#### Description

An energy release rate based simulation method for dynamic fracture mechanics is developed to model crack initiation and propagation in elastic–plastic solid. Potential crack surface is modeled by a series of paired nodes bonded together by nodal constraint forces before crack propagation. The nodal constraint force of the paired nodes at the current crack tip is linearly decreased to zero in a specified time interval to mimic the crack propagation with a corresponding crack speed. During this process, the nodal force vectors and the nodal displacement vectors of the paired nodes are obtained. Based on the force-displacement curve, energy release rate can be calculated. It is found that energy release rate is monotonically decreasing with crack speed, a physical phenomenon predicted by Freund [1]. In this study, we hypothesize that the energy release rate is equal to a constant critical value during the entire crack propagation process. Hence, we may find the variable crack speed as a function of time. It is noticed that crack initiation is a special case of crack propagation with the crack speed approaching zero. The direction of crack propagation is determined by an iterative routine that adjusts the mesh such that the crack path is perpendicular to the nodal force of the paired nodes. The constitutive theory of the material is formulated based on large strain plasticity with return mapping algorithm. Notice that small strain elasticity is a special case of large strain plasticity. Hence we can verify our numerical results with those in linear elastic fracture mechanics. It is found that (1) the magnitude of crack tip stress decreases when large strain, instead of small strain, is considered; (2) node releasing method is adequate to determine the critical stress intensity factor with very high accuracy; (3) node releasing method enables one to simulate the fracture phenomenon with no initial crack—therefore ideally a simple tension test is sufficient to determine the critical energy release rate of a material; (4) crack speed asymptotically approaches to Rayleigh wave speed in case of elasticity, mode I, plain stress, and fixed grip; (5) crack speed asymptotically approaches to approximately half of Rayleigh wave speed if plasticity is considered; (6) plasticity affects the direction of crack propagation. REFERENCE [1] Freund, L.B. Dynamic Fracture Mechanics. Cambridge University Press: New York, 1990.

#### Recommended Citation

Wang, L.,
&
Lee, J.
(2014).
Energy release rate based dynamic crack propagation.
In A. Bajaj, P. Zavattieri, M. Koslowski, & T. Siegmund (Eds.).
*
Proceedings of the Society of Engineering Science 51st Annual Technical Meeting, October 1-3, 2014
*,
West Lafayette: Purdue University Libraries Scholarly Publishing Services, 2014.
http://docs.lib.purdue.edu/ses2014/mss/cfm/1

Energy release rate based dynamic crack propagation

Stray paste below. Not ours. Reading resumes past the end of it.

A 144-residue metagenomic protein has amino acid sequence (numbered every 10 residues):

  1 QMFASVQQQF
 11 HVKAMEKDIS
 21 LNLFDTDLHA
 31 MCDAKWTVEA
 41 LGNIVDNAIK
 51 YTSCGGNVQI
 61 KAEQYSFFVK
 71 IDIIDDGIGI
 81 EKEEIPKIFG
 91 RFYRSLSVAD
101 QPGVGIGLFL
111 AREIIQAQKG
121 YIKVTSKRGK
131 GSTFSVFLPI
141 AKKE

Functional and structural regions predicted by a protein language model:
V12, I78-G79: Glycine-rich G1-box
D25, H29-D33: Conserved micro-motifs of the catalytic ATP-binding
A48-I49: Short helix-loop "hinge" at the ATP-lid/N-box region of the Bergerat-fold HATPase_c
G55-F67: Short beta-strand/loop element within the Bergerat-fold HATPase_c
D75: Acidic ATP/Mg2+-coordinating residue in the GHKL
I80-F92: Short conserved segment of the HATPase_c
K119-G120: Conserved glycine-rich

An energy release rate based simulation method for dynamic fracture mechanics is developed to model crack initiation and propagation in elastic–plastic solid. Potential crack surface is modeled by a series of paired nodes bonded together by nodal constraint forces before crack propagation. The nodal constraint force of the paired nodes at the current crack tip is linearly decreased to zero in a specified time interval to mimic the crack propagation with a corresponding crack speed. During this process, the nodal force vectors and the nodal displacement vectors of the paired nodes are obtained. Based on the force-displacement curve, energy release rate can be calculated. It is found that energy release rate is monotonically decreasing with crack speed, a physical phenomenon predicted by Freund [1]. In this study, we hypothesize that the energy release rate is equal to a constant critical value during the entire crack propagation process. Hence, we may find the variable crack speed as a function of time. It is noticed that crack initiation is a special case of crack propagation with the crack speed approaching zero. The direction of crack propagation is determined by an iterative routine that adjusts the mesh such that the crack path is perpendicular to the nodal force of the paired nodes. The constitutive theory of the material is formulated based on large strain plasticity with return mapping algorithm. Notice that small strain elasticity is a special case of large strain plasticity. Hence we can verify our numerical results with those in linear elastic fracture mechanics. It is found that (1) the magnitude of crack tip stress decreases when large strain, instead of small strain, is considered; (2) node releasing method is adequate to determine the critical stress intensity factor with very high accuracy; (3) node releasing method enables one to simulate the fracture phenomenon with no initial crack—therefore ideally a simple tension test is sufficient to determine the critical energy release rate of a material; (4) crack speed asymptotically approaches to Rayleigh wave speed in case of elasticity, mode I, plain stress, and fixed grip; (5) crack speed asymptotically approaches to approximately half of Rayleigh wave speed if plasticity is considered; (6) plasticity affects the direction of crack propagation. REFERENCE [1] Freund, L.B. Dynamic Fracture Mechanics. Cambridge University Press: New York, 1990.